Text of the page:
Oklahoma’s more than 70 business incentives are one of the primary ways the state attempts to create jobs and encourage businesses to locate and expand in Oklahoma. These tax credits, tax exemptions, and cash rebates also have a significant cost. Each year they reduce the revenue that could otherwise be used for public services by hundreds of millions of dollars.
Policymakers have struggled to determine which incentives are working, which are not, and how the state can make sure it’s getting a strong return on taxpayer dollars. Oklahoma has no formal, ongoing method to measure the effectiveness of its incentives. Though legislators have made attempts to review these programs over the years, lawmakers found that an absence of data, direction, and agency coordination stymied their progress. But a new effort aims to provide the evidence they need to evaluate tax incentive programs and invest in those that work.
The Business Incentives Initiative
To help solve this problem, Oklahoma policymakers have been working with The Pew Charitable Trusts since March of 2014. Pew, along with the Office of Management and Enterprise Services, the Oklahoma Tax Commission, the Oklahoma Department of Commerce, and the Treasurer’s office, conducted interviews, presented at policy panels, and met with business leaders.
Based on these conversations, the team identified four ways the state could improve:
- Define incentive goals. The majority of Oklahoma’s incentives do not have measurable goals. As a first step to understanding whether a program is working, you have to know what it was intended to achieve.
- Gather more data on incentive outcomes. To understand the results of incentives, the state needs to collect high-quality data on their fiscal and economic impact.
- Establish a process to evaluate the state’s entire suite of business incentives. The state should evaluate its incentives on a regular cycle. Then, lawmakers will have the evidence they need to make better economic development policy decisions.
- Improve revenue forecasting. Oklahoma officials need to have a good idea of when and how incentives will affect the state budget. That way, the state will be able to better plan ahead and avoid unexpected budget cuts.
Four bills to implement the Pew proposals were filed this session by Senate President Pro Tem Brian Bingman and House Speaker Jeff Hickman. The bills have cleared their first round of committee review (as of late February).
Senate Bill 815 and its companion, House Bill 2182, establish a comprehensive, recurring evaluation process. They create a schedule for evaluation, provide criteria for economic analysis, allow for interagency data sharing, and ensure evaluators will consider the long-term fiscal impact of business incentives.
The bills allow the state to contract with a third party, such as a university or private-sector economist, to conduct the assessments and to make recommendations about whether to amend, extend, or terminate each incentive.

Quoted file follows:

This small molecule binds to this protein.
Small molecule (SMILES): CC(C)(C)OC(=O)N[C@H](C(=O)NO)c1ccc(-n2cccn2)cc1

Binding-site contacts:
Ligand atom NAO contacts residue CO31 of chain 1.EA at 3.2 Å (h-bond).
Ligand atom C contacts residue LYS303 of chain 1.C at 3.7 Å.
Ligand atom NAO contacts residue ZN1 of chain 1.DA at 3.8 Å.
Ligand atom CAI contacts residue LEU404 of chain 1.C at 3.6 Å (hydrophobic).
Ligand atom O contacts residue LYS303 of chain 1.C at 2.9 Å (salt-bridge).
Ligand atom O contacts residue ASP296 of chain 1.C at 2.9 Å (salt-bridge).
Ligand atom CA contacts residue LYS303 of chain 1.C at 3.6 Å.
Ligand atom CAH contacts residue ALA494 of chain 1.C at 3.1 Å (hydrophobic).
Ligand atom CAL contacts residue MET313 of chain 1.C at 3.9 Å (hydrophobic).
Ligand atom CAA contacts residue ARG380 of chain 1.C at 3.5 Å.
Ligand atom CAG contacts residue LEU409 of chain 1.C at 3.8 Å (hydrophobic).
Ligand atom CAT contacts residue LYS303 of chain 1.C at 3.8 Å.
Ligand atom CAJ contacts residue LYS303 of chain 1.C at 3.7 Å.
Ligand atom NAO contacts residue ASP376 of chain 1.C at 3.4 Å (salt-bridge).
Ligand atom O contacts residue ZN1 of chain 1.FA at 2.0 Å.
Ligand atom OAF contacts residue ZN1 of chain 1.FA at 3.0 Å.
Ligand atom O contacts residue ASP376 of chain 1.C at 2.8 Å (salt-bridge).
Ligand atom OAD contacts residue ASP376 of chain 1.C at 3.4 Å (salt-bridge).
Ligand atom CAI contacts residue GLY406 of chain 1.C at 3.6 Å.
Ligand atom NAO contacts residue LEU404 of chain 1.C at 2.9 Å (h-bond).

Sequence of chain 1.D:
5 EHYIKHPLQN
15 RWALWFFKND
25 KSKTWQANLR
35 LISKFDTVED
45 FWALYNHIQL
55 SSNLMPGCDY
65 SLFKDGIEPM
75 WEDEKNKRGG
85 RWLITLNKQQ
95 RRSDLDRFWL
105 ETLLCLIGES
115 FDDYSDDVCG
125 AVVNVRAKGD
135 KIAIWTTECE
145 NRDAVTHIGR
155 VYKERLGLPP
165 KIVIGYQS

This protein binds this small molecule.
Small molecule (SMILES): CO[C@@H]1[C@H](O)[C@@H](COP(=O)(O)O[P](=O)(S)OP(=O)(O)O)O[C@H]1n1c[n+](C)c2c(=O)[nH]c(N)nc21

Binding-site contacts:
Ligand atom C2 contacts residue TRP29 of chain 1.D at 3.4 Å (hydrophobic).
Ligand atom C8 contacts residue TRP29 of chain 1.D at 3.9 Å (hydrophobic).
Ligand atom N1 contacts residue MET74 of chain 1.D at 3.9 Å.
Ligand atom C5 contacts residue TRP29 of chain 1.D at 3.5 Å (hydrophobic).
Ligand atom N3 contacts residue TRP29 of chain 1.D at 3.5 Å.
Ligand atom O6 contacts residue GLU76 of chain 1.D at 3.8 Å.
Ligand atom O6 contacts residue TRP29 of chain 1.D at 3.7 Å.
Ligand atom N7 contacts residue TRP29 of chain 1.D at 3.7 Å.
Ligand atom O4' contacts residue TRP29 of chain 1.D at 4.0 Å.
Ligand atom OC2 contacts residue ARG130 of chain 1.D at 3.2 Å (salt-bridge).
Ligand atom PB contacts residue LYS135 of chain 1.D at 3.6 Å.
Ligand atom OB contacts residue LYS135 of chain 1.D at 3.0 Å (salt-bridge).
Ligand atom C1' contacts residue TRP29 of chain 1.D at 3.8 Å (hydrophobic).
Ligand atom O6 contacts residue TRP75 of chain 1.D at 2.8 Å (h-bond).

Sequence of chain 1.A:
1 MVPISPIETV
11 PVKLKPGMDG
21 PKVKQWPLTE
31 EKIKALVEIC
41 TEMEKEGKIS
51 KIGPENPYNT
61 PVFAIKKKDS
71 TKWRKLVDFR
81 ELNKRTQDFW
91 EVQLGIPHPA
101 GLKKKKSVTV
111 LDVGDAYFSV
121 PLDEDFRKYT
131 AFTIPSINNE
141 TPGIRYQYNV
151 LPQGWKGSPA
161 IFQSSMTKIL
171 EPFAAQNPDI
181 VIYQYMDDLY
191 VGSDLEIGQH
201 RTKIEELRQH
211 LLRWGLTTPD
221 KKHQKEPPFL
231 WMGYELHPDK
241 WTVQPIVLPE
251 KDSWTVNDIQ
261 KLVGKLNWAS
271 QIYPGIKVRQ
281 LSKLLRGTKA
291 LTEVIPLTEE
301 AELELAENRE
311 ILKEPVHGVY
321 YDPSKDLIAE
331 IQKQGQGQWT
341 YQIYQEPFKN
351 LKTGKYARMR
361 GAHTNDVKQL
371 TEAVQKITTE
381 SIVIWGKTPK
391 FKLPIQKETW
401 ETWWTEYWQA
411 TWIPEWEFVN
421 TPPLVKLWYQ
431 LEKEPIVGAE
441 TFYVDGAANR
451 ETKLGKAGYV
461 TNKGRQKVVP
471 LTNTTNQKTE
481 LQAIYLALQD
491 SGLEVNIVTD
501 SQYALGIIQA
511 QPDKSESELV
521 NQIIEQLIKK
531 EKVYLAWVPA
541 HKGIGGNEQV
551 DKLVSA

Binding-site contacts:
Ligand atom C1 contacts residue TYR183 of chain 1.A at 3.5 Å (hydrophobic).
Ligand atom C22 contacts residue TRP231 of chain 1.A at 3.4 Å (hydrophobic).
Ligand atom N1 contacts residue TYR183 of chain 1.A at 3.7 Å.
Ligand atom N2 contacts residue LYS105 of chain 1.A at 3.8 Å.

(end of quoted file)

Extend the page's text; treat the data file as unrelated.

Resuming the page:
Senate Bill 806 and House Bill 2183 instructs lawmakers to include a statement of measurable goals with any new incentive they create. As a result, evaluators will know what lawmakers intended and will be able to measure whether the programs achieved their objectives.
Gov. Fallin supported the legislation in her State of the State speech this February, saying:
These evaluations will give us all better information so we can make better decisions. I am asking you to send me this bill and help all of us get the information we need to make well-informed, fiscally responsible decisions.
If Oklahoma enacts these proposals, it would join the 10 states and the District of Columbia that have passed evaluation laws or expanded existing processes since 2012.
It’s important to note that while many elected officials have referred to tax credit reform this year in the context of the state’s huge budget shortfall, the proposals emerging from the Pew study will not have any short-term fiscal impact as they do not call for the immediate elimination or suspension of any existing incentives. Rather they would put new mechanisms in place for evaluating existing and new incentive programs in the future.
It’s also important that the Pew proposals be seen as a strong starting-point, not as the last word regarding tax expenditure policy. The proposals would implement key recommendations that we offered several years ago to make tax expenditures more transparent and accountable, but other reforms should still be considered. These include providing more detailed and coordinated information on all existing tax breaks; requiring sunset provisions for all tax incentives; limiting the state’s fiscal exposure by placing caps on the amount of tax credits that can be claimed; and adding triggers that would suspend or reduce selected preferences in times of budget shortfalls.
The promise of the Pew proposals is that better data on the results of incentives will enable Oklahoma to get the best possible results for our economy, taxpayers, and budget. At the end of the day, it will still be up to the Legislature to decide what, if any, action to take to ensure that effective programs are continued and ineffective ones are ended.